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Isn't it pretty?

Monday, March 08, 2004

Random Rants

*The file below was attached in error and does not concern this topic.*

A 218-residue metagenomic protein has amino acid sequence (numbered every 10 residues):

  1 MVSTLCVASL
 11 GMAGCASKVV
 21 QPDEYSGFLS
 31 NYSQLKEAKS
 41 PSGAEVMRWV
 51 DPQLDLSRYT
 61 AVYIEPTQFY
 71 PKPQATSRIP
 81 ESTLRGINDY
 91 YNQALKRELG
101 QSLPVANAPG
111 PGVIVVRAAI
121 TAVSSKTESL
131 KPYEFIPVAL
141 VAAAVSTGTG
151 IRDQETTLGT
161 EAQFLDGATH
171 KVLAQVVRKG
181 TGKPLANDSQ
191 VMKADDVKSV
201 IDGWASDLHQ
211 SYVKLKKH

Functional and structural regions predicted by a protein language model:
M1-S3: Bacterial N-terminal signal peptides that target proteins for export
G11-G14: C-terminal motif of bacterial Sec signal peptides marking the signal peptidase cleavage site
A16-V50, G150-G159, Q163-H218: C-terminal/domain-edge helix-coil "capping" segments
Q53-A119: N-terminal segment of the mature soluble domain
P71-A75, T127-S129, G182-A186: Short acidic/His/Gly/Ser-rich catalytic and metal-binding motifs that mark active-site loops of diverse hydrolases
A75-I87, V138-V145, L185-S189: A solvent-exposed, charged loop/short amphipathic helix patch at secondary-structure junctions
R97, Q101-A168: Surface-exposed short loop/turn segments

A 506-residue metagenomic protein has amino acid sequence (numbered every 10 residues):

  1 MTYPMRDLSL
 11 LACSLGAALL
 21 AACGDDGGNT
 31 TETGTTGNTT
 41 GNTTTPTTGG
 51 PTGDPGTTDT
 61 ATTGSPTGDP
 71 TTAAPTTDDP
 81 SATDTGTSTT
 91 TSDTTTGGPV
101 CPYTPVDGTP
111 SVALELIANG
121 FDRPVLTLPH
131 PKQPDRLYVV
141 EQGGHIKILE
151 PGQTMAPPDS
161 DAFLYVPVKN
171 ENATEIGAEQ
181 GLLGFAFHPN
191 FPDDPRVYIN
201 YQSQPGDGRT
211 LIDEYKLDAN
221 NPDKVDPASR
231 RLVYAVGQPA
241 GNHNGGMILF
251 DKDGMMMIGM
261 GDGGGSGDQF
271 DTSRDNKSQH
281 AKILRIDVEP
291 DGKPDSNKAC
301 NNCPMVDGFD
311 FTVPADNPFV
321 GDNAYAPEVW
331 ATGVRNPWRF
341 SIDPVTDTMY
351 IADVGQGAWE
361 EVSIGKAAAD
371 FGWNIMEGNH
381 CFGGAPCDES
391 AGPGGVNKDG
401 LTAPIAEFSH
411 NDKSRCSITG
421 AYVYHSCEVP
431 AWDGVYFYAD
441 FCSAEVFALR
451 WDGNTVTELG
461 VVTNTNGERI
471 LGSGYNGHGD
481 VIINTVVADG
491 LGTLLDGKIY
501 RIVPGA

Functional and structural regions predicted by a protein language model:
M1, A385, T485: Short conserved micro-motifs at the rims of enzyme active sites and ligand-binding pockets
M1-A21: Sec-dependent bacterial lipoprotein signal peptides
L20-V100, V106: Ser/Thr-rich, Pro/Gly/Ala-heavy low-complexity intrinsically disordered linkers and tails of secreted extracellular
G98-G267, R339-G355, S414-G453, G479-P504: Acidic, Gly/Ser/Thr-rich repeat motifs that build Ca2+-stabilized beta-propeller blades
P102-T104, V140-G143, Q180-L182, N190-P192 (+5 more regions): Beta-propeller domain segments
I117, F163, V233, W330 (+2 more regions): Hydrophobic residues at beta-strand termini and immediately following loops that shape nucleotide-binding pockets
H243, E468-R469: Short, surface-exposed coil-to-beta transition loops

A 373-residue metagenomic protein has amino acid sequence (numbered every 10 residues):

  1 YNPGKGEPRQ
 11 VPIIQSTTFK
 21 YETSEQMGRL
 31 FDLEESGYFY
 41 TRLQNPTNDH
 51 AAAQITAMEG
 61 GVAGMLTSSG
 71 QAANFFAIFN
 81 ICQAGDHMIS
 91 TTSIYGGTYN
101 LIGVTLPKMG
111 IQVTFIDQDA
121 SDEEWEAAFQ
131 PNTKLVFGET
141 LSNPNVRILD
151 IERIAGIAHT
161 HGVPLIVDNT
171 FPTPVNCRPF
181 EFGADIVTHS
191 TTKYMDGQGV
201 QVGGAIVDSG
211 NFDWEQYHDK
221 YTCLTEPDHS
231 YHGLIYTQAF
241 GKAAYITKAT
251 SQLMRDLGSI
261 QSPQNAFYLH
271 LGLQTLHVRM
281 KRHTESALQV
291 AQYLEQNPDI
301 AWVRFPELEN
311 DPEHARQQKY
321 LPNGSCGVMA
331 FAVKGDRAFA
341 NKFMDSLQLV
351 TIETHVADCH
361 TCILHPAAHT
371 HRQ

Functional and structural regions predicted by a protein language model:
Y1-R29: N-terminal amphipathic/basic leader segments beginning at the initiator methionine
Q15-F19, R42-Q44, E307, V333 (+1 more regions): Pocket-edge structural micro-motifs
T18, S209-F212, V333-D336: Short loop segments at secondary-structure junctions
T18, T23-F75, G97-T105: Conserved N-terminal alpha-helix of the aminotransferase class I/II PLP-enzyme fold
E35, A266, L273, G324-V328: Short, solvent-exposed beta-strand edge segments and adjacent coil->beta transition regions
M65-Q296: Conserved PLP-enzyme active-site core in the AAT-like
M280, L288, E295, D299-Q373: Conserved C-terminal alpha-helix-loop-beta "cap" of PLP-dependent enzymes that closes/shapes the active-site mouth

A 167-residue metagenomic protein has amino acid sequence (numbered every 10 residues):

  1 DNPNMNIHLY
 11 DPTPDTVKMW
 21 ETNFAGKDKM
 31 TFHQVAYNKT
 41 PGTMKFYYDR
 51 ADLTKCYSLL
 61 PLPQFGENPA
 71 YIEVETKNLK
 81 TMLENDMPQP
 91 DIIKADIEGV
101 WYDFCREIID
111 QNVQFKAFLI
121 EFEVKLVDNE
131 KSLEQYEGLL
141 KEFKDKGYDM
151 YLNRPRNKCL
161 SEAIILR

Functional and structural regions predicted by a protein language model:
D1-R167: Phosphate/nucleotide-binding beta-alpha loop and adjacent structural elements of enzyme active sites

I had a lot of things that came up that made me think this weekend - I don't think they are all going to tie to together, but I might get lucky. Parshas Zachor was read this Shabbos. I have a very hard time with the idea that this piece of the Torah, which commands the Jews to wipe out another nation, is one of the few pieces of Torah each year that everyone absolutely must hear. As many times as other nations have tried to wipe out the Jews, as much as we are supposed to love peace, and see every person as a creation of Hashem; I have trouble with the fact that the Jews are commanded to bloody their hands and kill someone else. I know that we are not commanded to wipe out just anyone, that Amalek set a precedent for trying to combat us, but I still don't understand why that particular parsha is a must-hear for everyone. I have been thinking a lot lately about the fact that, throughout history, so many Jews have been lost. During the exodus from Egypt, only one-fifth of the Jews actually left. During the Spanish Inquisition, tons of Jews converted. Many, many Jews today are intermarrying and their children will no longer either be Jewish or know that they are Jewish. Many of my family members fall into this category. I don't understand, if the Jews are Hashem's chosen people, how He can allow so many of His children to just fall away. I asked this question at the Purim seudah, and I was told that Hashem is like a father, He has to let His children make their own decisions and find out for themself about the correct path. But how far should a father go to this end? To the point where He loses His children completely? Being from Alabama, people often ask me about the racist attitudes that they perceive as being rampant in the South. When I tell them about the fact that I actually worked for three years in an office whose mission was to combat racism, sexism, Anti-Semitism and bring people of all backgrounds together, they often are surprised and I feel like they feel like I had an unusual experience for the South. So why is it that the people who I know who are from New York, New Jersey and places distinctly North of the Mason-Dixon line are the one's who I hear spouting some of the worst racial comments I have ever heard in my entire life? If the North is so enlightened, and racism is not a problem up here, then why is it acceptable to call black people "monkeys" and use the "N" word in the historical derogatory fashion in which it should be completely wiped out? (I just want to say that I WISH I was making this up.) Why are people surprised when I don't find their comments funny, or acceptable, at all? Never in my life have I heard the garbage I hear coming from people who are supposedly so sophisticated. It really embarrasses me. I have another topic in mind, but I am going to leave it for another day, because I think I can tie up the above points by saying simply that I think that we should respect and treat every human with the respect that we would ourselves want to be treated.


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